As has been stated in a previous post here, buying into an IPO is actually one of the easiest decisions in stock investing but never let a broker con you into doing it the day of the offering.
Instead, note the high price and the low price on the first IPO is traded. Those are the lines in the sand or the Darvas box around the first day of trading (see the charts below). The time to buy, invest, is on a close above the high of the first day with a stop loss below the high of the first day. That is usually a low-risk trade since the real good news comes when the stock proves it can move up from all the hype surrounding the offering itself and if it falls back the stop to exit is close by.
So, with history on our side, let’s take a look back at one of the most famous IPOs of past couple of years – FIT.
FIT came public in 2105 at 30.40 and had a high on its first day of 31.90, a low of 29.50 and a close of 29.68. That would make the “sacrosanct” range from the 31.90 high to the 29.50 low (see the blue rectangle on the chart below).
The next day, FIT closed at 32.50. That was the buy signal as it finished outside the first day’s range. It then rallied as high at 51.90, a pretty nice rise in a couple of months.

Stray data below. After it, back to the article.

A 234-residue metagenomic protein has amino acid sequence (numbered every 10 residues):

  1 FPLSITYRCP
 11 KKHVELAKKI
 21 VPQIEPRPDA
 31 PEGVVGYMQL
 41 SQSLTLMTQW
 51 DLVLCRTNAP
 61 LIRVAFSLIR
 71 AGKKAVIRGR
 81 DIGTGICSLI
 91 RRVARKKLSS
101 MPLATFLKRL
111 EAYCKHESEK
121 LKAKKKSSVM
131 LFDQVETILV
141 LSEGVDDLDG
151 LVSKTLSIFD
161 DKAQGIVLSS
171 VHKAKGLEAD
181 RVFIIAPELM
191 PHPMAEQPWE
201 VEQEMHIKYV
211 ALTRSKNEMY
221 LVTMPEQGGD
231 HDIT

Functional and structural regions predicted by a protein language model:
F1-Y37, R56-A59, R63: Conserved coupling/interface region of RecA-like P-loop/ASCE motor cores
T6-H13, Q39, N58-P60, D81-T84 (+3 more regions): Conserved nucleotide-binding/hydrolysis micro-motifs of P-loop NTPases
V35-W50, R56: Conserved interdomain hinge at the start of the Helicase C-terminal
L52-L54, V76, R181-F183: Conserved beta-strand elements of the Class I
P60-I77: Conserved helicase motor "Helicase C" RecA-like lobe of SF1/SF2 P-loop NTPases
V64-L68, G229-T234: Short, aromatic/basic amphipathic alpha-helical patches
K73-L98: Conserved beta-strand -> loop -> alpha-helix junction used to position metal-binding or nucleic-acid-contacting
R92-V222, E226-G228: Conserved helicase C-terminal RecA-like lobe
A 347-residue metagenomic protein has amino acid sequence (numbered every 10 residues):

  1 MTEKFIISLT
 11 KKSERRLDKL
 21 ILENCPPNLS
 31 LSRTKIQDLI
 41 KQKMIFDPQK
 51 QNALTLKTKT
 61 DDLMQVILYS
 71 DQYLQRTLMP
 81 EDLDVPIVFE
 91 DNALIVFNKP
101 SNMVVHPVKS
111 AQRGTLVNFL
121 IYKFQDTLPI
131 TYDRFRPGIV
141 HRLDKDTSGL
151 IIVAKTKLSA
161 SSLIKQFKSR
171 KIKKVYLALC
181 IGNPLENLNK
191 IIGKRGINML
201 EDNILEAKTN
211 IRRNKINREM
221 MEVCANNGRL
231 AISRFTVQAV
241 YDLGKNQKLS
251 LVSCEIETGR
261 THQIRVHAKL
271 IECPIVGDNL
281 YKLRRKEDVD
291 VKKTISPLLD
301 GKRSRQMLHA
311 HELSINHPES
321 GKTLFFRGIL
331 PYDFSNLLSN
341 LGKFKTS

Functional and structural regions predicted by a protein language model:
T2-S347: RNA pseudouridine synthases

I’m not one for fundamentals but how far did anyone think the company was going to go on a gadget product keyed to New Year’s resolutions and open to competition from virtually everybody?
Needless to say, like New Year’s resolutions themselves, the stock began to fade and by the end of the year 2015 it was violating its “sacrosanct” first day’s range. It started 2016 with a serious break to the downside on substantial volume making it a clear short in IPO trading and, as they say, the rest is history.
It has now dropped into the $5 range from its IPO low of $29.50 in the face of one of the greatest bull market’s in history.
This price action, long or short, is the same with every IPO.
By the way, history, me thinks, is the best market indicator of all.